BBC produced a documentary titled "Neo-Nazi threat in new Ukraine" Its narrator explains the bulk of Ukrainian demonstrators have been ordinary citizens, "people who simply refused to back down." However, "the most organized and perhaps the most effective are a small number of far right groups," the narrator asserts. Scenes are shown with participants marching through Maidan Square displaying Hitler-era Nazi symbols.
One faction carrying baseball bats and guns is identified as "The Right Sector," perhaps the largest of the groups. The BBC reporter asked one member about his group's political beliefs. He answered, "National Socialist themes are popular amongst some of us. The idea of one nation. Not everyone in our organization shares this idea, but some people do believe in it." The interview subject admitted that personally he liked the idea. He explained that it means "a clean nation ... not like under Hitler ... but in our own way, a little bit like that."
Another well-informed expert observer told me, "It was clear at the start that from mid December, Maidan was hijacked by well organized 'lads in masks.' It was also clear that in order for the opposition to seize power blood had to be spilled."
On March 4, the Guardian published an expose titled, "Who exactly is governing Ukraine?" One of the new leaders, the report claims, destroyed documents in 2004 that allegedly suggested that Orange Revolution leader Julia Tymoshenko had links with organized crime. Another is widely believed to be behind "much of the protester-led violence -- including throwing Molotov cocktails and rocks at the police." And still another is described a "an anti-abortion activist [who] once publicly suggested that women should 'lead the kind of lifestyle to avoid the risk of rape, including refraining from drinking alcohol and being in controversial company.'"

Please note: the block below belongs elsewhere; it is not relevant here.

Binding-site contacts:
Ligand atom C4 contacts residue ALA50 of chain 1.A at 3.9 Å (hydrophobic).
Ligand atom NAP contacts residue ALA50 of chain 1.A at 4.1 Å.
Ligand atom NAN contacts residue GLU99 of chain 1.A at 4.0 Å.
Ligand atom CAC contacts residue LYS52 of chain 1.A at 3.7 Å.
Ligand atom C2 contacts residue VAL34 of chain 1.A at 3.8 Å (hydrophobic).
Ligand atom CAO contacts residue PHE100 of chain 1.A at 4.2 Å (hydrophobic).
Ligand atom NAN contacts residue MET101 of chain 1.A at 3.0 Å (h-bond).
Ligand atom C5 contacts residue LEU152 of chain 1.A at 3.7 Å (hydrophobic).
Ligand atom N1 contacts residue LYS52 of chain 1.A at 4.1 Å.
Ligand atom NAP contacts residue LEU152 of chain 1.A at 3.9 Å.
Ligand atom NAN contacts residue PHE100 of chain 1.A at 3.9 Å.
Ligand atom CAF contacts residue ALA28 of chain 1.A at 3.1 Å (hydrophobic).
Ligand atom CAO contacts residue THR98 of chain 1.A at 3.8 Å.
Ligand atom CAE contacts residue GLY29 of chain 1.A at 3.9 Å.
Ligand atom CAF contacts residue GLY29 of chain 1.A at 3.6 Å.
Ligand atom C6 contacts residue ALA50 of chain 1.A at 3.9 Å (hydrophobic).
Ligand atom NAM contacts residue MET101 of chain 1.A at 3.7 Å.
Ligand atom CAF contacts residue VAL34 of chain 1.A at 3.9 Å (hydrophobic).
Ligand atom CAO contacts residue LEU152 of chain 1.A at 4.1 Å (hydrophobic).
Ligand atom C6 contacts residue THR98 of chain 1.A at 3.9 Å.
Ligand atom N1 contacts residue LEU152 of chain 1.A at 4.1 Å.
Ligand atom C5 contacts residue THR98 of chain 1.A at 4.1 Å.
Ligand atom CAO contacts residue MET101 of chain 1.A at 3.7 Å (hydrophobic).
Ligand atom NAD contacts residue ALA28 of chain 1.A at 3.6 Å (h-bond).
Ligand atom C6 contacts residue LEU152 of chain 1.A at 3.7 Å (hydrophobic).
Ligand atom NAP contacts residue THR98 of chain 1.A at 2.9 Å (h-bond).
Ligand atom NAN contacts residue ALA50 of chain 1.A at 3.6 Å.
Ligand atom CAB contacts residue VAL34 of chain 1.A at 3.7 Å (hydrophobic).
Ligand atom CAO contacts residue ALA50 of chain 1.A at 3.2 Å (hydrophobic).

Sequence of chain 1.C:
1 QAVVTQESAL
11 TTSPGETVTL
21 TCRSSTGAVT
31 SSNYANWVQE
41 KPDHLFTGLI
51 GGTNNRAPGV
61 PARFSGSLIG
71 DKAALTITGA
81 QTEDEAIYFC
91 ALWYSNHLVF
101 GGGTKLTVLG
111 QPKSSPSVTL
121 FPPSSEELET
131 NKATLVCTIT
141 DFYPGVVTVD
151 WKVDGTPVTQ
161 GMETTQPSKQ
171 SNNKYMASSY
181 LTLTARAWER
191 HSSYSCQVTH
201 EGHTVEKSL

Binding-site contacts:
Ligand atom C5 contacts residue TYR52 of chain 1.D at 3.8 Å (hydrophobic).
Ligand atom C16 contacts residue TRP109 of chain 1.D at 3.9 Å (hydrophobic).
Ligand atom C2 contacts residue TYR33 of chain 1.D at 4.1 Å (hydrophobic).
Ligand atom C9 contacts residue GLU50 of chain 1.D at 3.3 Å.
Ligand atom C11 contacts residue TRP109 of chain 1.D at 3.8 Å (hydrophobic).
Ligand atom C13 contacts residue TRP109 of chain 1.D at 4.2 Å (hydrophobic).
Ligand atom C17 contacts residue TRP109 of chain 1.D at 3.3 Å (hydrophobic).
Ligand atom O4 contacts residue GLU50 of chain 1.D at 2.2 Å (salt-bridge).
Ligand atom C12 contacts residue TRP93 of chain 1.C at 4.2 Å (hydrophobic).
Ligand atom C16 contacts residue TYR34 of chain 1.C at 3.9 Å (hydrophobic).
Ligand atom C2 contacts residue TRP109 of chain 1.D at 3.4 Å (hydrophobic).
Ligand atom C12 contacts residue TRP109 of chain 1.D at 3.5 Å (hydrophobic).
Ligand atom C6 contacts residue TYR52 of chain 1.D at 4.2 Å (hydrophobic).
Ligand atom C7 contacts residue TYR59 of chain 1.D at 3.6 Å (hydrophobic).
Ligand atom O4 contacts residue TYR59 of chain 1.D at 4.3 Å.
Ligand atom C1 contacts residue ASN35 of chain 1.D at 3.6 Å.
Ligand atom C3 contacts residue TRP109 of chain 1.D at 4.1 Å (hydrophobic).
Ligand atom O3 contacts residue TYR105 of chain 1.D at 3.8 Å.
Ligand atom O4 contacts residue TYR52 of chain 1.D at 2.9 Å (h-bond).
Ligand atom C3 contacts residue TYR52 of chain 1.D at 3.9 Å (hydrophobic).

Also conspicuous among the leadership is the person who was in charge of the widely-reported protest camp at Maidan Square. An Estonian report still awaiting investigation alleges that the snipers that killed and injured so many had been hired not by the Yanukovych allies, but by the protest movement itself. Perhaps the shooting, characterized as a Yanukovych initiative, had been intended as a provocation for deposing Yanukovych.
Before the release of the Estonian report, the regime had been content with the widespread presumption that Yanukovych supporters were behind the sniper shootings. Afterward, however, regime officials floated the notion that Russia is to blame. The timing of the regime's reattribution seems to belie a new-found need to shed blame.
Not all of the leaders reported in the Guardian story have questionable pasts. But the existence of radicals in their midst may offer obstacles to international acceptance.
Throughout all the tumult and chaos in Ukraine, there has been a persistent and prominent collateral storyline. It centers on a strong implication that Russia is to blame. Western media from the start have characterized Ukraine's dilemma as a struggle to break free of Russian domination and to seek freedom and prosperity through association with Western Europe.
Russian president Vladimir Putin, the stories suggest, is a tyrant seeking to over-run not only Ukraine, but also surrounding countries. Senator John McCain alleges that Putin is "bent on restoration of the Soviet empire." The Washington Post ran the headline, "Hillary Clinton says Putin’s actions are like ‘what Hitler did back in the 30s.'"